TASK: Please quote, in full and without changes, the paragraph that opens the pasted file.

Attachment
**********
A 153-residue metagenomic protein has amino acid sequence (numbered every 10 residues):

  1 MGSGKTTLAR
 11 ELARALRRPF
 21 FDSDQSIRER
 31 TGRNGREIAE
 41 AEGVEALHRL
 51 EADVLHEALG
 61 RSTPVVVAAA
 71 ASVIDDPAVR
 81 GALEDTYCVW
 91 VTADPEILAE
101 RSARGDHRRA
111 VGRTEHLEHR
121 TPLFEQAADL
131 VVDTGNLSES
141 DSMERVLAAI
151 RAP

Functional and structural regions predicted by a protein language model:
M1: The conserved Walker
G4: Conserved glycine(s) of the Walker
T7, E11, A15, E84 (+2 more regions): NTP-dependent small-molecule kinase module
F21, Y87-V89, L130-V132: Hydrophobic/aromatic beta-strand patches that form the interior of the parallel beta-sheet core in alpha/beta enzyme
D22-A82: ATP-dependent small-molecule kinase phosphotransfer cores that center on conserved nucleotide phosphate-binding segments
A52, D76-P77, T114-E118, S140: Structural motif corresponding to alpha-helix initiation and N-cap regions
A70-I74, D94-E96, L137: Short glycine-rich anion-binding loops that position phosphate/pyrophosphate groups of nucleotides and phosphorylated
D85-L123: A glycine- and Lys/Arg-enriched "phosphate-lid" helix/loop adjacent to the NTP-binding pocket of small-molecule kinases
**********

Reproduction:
A 153-residue metagenomic protein has amino acid sequence (numbered every 10 residues):